During an acquisition, another important issue is whether you'll be able to continue working with the staffers you've become familiar with and who have become knowledgeable about your company's needs. The good news is that in many cases, staff members get absorbed into the new entity. The bad news, however, is that the biggest changes often occur at the top of the organization, Roehrig points out. "If you're used to dealing with senior levels of the organization, you're going to have to meet new people," he says.

Smith had to get used to less-personal service when he moved from Fortrust to his new provider. With Fortrust, when there was a problem, he was accustomed to calling someone he knew by name, but with the new outsourcer, he was instructed to use an anonymous trouble-ticket system. "You ended up with a person whose capabilities you didn't know," he says. "It became more generic."

Trex was assigned a new customer manager to drive the transition, but its contract terms stated that it had to be notified in writing when there was a change in staff, which might give the outsourcer pause before making a staffing shift. "We wanted to make sure the people familiar with our environment stayed," Richards says.

Smith suggests building in a contract clause that specifies retention periods for staffers working with your application, with reduced contract payments if staffers leave sooner. "Service levels do change when people leave," he says. "Even if you end up with a better person, they still have to come up to speed."

Manage the Move

Some acquisitions entail a move to a new data center, which everyone agrees is disruptive. For instance, when two major automated teller machine service providers -- Concord EFS Inc. and Star Systems Inc. -- merged and consolidated data centers in 2001, "it threw a wrench into our development plans," says John Dick, CIO at Regions Financial Corp. in Birmingham, Ala.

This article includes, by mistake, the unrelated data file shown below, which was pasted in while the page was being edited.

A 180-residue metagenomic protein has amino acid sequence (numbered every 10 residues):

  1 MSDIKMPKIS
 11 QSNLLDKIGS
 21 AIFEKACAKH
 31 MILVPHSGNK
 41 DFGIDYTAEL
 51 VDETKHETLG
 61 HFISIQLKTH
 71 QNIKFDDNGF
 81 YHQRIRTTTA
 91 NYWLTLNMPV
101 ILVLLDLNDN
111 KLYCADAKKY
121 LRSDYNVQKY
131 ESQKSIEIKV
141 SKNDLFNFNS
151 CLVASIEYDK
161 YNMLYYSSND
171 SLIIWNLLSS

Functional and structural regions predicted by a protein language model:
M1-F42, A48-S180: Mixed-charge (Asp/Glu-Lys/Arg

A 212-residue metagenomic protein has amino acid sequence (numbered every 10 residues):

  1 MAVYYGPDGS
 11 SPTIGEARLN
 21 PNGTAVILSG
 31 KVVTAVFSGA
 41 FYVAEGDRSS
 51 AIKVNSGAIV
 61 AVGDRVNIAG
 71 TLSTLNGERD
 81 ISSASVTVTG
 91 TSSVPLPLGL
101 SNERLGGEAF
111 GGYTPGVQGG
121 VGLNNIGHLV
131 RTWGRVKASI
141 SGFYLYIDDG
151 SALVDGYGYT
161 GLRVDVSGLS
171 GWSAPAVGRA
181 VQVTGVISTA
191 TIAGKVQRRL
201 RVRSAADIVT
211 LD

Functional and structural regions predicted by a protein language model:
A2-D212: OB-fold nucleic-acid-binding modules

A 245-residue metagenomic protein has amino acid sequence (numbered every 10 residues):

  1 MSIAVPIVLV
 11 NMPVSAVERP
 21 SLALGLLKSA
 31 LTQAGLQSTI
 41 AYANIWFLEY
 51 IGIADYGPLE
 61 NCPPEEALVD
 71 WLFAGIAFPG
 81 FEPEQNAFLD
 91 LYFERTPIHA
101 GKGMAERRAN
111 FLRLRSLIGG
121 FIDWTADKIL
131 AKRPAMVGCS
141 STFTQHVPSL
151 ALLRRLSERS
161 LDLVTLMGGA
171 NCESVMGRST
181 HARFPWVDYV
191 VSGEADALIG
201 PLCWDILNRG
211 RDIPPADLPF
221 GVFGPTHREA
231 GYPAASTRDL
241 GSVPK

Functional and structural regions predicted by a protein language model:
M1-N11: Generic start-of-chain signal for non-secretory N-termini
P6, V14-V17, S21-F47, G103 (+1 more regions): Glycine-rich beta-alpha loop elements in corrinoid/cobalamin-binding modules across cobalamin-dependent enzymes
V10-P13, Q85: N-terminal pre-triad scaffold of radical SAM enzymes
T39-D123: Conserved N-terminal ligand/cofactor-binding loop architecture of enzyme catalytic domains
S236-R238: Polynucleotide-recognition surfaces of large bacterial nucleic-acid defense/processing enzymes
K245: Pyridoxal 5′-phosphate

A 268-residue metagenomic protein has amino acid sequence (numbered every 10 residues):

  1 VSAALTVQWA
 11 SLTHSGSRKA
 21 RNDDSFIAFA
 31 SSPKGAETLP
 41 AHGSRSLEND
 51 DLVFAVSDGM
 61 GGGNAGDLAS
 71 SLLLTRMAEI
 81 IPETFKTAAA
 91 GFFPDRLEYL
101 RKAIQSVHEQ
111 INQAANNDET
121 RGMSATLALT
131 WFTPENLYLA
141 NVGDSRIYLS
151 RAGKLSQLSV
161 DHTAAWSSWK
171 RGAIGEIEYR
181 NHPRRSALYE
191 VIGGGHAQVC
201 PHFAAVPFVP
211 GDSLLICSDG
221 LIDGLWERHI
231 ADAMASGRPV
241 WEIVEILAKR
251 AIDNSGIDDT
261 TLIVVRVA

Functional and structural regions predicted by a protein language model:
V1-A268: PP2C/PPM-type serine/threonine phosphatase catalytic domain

The bank wasn't involved with the heavy lifting, but it did have to do extensive end-user testing, which meant pushing other strategic projects to the back burner. The conversion also required negotiating over who paid for what and whether the bank would be compensated for its extra efforts.

"It was like any big conversion, except we weren't at the helm of it," Dick says. "We've performed a lot of mergers, so we're used to managing ourselves, but there's a level of confidence you have in yourself that you don't have in a vendor."

Scheuble suggests trying to get the vendor to time the transition to your benefit. For instance, when Spyder moved from its first ASP to Fortrust, the new provider timed the data center move to coincide with an upgrade that Spyder needed anyway, and then it ran the systems in parallel until Spyder was comfortable with the new setup.

"I was dealing with the same people, and even though the hardware had to be moved to their facility, it was well organized, so there were no problems," Smith says.

Richards also endured a data center move from Charlotte, N.C., to Gilbert, Ariz., but the new provider maintained the existing facility for a year and a half.

The most important thing for customers of acquired outsourcers to keep in mind, Scheuble says, is that they have a lot of room to negotiate. "They have more leverage than they think," he says. "If a company just went out and paid a premium for another company, it needs to retain those customers."

Brandel is a Computerworld contributing writer in Newton, Mass. Contact her at marybrandel@verizon.net.

Copyright © 2006 IDG Communications, Inc.